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More drug overdose kits for Delta Police

The highest number of illicit drug toxicity deaths in 2022 have been in the Fraser Health Authority
Members of the Lookout Housing and Health Society showed how to administer Naloxone at the End the Stigma Community Forum, which was held at North Delta Secondary this April. It was suggested during the forum that Naloxone should be widely available for everyone in case they come across someone who has overdosed. It was also noted 19 died in Delta due to overdoses last year.

Delta Police are getting provincial funding for more Naloxone kits to help save lives by reversing drug overdoses.

On the Delta Police Board’s Oct. 18 agenda was a recent letter to Chief Neil Dubord from Wayne Rideout, Assistant Deputy Minister and Director of Police Services, saying the department been approved for funding of just over $15,000 for the purchase of 120 Naloxone kits. That works out to 240 doses.

“We will be in contact with the representatives identified from your department to obtain quarterly updates on naloxone-related purchases and use, as well as on any training complete,” said Rideout in the letter. “Your assistance in providing this information helps us to create a comprehensive picture of the public safety response to the opioid overdose emergency and support the Ministry in its efforts to determine future activities to target the opioid crisis.”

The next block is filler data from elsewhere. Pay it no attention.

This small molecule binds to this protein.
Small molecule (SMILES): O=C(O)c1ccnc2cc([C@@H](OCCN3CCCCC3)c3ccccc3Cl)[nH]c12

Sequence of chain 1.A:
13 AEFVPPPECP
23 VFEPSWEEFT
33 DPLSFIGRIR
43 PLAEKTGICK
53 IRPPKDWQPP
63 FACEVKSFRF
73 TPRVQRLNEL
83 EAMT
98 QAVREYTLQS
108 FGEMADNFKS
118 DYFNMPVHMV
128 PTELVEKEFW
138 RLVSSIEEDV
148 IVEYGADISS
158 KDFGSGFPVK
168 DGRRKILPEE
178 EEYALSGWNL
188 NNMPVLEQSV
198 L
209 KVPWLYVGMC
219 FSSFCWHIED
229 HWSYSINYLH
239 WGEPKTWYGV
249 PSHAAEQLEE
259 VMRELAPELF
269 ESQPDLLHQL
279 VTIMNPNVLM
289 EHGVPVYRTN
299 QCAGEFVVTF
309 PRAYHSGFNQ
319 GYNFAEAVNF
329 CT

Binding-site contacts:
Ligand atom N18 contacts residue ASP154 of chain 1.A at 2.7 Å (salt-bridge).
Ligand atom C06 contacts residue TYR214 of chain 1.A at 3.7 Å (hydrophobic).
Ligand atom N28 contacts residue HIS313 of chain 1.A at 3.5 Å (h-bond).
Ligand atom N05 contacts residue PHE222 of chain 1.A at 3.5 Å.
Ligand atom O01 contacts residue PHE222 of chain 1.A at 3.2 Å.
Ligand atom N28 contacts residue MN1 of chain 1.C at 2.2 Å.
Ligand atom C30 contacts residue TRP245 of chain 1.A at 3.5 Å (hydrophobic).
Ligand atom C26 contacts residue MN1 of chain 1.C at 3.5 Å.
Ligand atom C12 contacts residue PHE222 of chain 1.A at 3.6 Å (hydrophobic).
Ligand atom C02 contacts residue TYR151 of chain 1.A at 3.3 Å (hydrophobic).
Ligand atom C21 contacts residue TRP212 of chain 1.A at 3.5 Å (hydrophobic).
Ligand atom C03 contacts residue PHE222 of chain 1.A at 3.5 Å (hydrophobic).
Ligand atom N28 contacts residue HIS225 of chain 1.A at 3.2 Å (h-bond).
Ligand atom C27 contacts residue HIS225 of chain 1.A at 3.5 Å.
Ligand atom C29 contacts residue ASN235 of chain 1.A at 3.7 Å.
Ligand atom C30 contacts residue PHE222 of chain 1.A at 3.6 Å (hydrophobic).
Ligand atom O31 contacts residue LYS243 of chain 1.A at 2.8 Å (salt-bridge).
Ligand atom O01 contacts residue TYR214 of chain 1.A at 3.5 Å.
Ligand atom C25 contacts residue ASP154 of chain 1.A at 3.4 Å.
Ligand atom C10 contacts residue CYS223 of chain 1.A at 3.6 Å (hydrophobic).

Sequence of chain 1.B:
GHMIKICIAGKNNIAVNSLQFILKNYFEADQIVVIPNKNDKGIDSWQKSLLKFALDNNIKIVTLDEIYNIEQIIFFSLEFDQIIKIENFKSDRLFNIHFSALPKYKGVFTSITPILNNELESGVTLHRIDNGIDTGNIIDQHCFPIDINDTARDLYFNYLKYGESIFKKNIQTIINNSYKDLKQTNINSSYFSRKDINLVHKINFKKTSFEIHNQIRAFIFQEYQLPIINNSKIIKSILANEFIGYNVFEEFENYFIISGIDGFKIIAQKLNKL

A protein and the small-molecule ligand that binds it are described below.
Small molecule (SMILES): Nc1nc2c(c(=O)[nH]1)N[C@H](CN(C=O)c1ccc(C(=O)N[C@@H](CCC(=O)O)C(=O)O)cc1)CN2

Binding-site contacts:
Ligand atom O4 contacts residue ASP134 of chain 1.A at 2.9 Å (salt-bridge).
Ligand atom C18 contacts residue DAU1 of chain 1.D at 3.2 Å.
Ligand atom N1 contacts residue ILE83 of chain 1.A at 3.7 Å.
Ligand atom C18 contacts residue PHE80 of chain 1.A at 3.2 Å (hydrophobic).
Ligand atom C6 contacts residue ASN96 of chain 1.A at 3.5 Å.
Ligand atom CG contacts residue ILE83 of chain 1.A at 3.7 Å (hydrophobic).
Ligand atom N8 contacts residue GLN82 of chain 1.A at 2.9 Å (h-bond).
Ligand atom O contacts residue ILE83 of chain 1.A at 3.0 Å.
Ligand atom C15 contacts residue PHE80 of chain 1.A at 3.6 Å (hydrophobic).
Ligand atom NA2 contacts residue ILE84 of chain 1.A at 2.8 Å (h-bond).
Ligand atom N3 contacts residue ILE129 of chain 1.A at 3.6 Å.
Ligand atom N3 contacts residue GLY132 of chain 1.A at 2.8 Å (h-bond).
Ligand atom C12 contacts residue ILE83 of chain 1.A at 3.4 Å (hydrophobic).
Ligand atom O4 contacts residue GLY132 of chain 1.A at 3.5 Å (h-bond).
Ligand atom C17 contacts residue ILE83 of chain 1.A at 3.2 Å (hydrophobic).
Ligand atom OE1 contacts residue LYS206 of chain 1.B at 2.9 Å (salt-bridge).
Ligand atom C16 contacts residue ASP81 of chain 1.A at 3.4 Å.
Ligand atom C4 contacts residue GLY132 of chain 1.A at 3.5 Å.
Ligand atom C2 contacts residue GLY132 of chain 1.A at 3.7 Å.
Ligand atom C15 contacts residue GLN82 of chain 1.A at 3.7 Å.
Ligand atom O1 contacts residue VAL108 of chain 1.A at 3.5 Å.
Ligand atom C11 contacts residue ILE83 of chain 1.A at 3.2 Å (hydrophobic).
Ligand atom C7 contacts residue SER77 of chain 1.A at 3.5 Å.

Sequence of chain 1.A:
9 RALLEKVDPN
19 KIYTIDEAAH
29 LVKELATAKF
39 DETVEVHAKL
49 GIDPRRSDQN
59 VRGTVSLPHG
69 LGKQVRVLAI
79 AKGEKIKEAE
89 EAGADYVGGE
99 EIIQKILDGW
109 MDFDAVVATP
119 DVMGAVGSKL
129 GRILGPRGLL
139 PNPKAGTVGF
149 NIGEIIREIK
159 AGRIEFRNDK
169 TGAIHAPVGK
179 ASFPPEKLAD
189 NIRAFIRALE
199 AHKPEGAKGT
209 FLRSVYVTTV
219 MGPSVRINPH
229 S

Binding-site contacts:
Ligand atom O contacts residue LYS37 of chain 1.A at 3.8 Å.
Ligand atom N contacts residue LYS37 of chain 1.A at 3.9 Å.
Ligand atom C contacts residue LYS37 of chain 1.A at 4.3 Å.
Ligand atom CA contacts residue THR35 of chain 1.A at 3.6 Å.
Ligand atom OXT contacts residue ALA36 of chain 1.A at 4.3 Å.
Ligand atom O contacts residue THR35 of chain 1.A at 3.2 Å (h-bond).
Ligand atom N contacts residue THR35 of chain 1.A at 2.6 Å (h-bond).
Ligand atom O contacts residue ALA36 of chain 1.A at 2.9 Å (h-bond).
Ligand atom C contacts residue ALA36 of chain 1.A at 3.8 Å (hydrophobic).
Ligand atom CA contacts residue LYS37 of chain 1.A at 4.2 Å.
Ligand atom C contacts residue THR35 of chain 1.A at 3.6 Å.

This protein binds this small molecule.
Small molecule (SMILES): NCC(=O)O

The BC Coroners Service recently said that illicit drug toxicity is the leading cause of unnatural death in British Columbia and is second only to cancers in terms of years of life lost. At least 10,326 British Columbians have been lost to the illicit drug supply since the public-health emergency for substance-related harms was first declared in April 2016.

A social planning update report to Delta council earlier this year noted the pandemic has significantly worsened the opioid overdose crisis in Canada and the impacts are being felt locally.

The City of Delta last year launched its Share Your Story initiative, a collaboration which includes DPD, the school district, Tsawwassen First Nation and Fraser Health Authority.

The campaign aims to reduce stigma around substance use and empower individuals to share their stories. It builds on Delta’s End the Stigma campaign, which was launched in 2020.

Meanwhile, the Delta Community Action Team is a community initiative established in 2018 by Deltassist and Fraser Health, and funded by the Province of BC, to develop a community response to the overdose crisis.

The Take Home Naloxone program provides free personal kits to people at risk of opioid overdose or likely to witness and respond to overdose.